When all was said and done, Senseney chose to eliminate six jobs, including four full-time print salespeople. She eliminated several print products, including those related to choral, concert, marching band and jazz band. Supinie did keep several print products however, including method books and teaching materials. She made the difficult announcement during a staff meeting, stressing the moves would improve the company’s financial position and let Senseney place more emphasis on the areas of the business that would provide the greatest return on investment. Supinie then contacted several key customers and vendors to let them know of her decision. “They were all extremely supportive,” she said. “I got disappointment from customers, but nobody was angry. I am really pleased how we keep finding ways to partner with the vendors, only slightly differently.”
In place of the print products Supinie removed, she added an expanded guitar section, spread out displayed pianos, and enhanced the band and orchestra section. “It was a painful decision for me to make,” said Supinie. “I just know I did what is best for my business.”
Since the decision was made, Supinie revealed she has seen “much improvement in the balance sheet. Our profitability improved. Cashflow-wise, we are much better.”
The store’s culture did take a hit, acknowledged Supinie, but morale has begun to rebound. “I think people value certainty over uncertainty,” she said. “They value change over stagnation.”
Rights and Wrongs of Copyrights
“Copyright and Fair Use,” an education session hosted by Musical Innovation’s owner Tracy Leenman, provided plenty of detail on what is clearly an important topic for any retailer selling print music, or any end user — teacher, student or otherwise — of printed music. To put it succinctly, understanding copyright law can be a challenge. Leenman summarized copyright law this way: A work created on or after January 1, 1978 provides protection during the life of the author, plus an additional 70 years. Works published between 1923 and 1978 are protected for 95 years from publication. Works for hire, anonymous works created on or after January 1, 1978, offer protection 95 years from publication or 120 years from creation, whichever is earlier. And copyright notice is not required after March 1989, with protection becoming automatic on that date.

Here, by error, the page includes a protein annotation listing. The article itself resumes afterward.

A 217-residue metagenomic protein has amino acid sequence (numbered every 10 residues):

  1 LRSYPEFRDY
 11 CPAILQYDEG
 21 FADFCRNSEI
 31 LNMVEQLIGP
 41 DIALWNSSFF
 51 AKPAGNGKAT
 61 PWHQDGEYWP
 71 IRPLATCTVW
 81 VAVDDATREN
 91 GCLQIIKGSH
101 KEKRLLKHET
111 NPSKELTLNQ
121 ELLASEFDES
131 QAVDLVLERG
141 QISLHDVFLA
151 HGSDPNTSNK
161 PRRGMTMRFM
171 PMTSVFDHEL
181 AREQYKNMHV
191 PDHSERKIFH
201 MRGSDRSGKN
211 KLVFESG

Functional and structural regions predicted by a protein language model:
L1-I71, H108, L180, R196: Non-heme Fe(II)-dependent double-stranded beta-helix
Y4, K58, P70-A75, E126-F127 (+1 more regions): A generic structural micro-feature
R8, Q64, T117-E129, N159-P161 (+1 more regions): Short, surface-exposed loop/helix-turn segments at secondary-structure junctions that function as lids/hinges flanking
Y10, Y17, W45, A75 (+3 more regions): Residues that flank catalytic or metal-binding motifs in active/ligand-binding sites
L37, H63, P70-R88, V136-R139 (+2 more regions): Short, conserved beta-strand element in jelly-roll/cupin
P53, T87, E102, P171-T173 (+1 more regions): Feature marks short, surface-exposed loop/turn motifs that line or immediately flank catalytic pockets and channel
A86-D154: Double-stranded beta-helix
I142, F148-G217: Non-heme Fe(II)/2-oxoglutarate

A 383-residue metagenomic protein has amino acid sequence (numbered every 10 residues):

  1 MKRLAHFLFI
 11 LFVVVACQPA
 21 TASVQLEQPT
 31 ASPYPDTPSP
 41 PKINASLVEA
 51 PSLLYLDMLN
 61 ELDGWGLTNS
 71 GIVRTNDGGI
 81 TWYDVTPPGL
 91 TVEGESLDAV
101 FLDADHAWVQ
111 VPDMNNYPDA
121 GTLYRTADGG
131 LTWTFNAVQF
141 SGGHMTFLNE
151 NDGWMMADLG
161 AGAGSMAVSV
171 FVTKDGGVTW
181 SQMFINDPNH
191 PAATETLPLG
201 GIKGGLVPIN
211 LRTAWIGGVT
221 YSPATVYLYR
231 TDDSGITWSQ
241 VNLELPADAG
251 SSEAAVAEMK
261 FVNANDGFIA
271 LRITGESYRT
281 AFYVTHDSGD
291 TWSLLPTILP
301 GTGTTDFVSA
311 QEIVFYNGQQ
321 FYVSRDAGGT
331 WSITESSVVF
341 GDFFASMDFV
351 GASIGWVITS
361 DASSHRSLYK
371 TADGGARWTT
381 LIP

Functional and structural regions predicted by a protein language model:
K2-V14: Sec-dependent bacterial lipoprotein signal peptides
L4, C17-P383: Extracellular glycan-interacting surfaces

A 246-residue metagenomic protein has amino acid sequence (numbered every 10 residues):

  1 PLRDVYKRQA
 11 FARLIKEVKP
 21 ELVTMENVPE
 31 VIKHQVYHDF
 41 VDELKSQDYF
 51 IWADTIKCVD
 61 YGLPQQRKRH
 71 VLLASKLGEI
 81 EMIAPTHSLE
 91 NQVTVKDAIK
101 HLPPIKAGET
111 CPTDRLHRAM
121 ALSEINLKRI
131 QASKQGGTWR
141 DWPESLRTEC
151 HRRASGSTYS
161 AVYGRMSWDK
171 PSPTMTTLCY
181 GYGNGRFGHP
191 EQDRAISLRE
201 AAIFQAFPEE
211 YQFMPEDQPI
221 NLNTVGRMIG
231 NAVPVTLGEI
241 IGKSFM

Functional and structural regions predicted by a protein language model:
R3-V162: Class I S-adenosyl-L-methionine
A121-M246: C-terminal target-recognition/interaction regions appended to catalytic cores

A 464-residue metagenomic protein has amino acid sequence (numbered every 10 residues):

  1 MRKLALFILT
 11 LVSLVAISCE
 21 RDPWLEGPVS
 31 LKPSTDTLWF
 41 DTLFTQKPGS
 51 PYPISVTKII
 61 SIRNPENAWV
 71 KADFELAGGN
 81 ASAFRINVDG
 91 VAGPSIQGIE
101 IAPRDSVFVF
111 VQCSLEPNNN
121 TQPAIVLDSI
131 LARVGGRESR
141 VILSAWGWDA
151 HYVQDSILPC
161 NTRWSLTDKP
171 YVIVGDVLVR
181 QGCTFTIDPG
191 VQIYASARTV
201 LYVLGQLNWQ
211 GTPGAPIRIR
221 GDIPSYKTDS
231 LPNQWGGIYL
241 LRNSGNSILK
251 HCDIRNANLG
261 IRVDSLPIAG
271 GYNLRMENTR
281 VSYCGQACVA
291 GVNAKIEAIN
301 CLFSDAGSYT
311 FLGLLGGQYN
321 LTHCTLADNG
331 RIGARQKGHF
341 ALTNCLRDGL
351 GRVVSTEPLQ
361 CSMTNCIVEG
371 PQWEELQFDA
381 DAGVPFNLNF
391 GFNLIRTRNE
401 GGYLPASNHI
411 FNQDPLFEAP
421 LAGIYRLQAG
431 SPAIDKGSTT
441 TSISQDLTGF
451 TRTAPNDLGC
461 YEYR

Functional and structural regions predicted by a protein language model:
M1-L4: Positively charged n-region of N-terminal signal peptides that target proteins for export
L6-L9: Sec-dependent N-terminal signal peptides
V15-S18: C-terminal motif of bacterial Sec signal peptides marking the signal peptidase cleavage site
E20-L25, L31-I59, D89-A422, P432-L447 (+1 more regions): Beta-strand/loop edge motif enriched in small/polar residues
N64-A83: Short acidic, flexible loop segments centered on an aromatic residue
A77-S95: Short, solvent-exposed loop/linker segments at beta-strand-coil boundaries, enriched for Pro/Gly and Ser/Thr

The copyright owner has several exclusive rights to the work, which are known as the “Bundle of Rights.” These rights include reproducing the material in print or phonorecord, which refers to the recorded form of music on a CD, vinyl, 8-track, ringtones and more; the right to prepare derivative works/arrangements; distribute copies to the public; perform the work publicly; display the work publicly; and perform the work publicly by means of digital audio transmission.
In order to obtain use of protected material, a license can be obtained. The types of licenses include a print music license; a mechanical license that covers all recorded copies, including digital recording; and a compulsory mechanical license for making a recording of a previously recorded piece of 9.1 cents if under five minutes, paid to the publisher. Compulsory means you cannot be refused permission.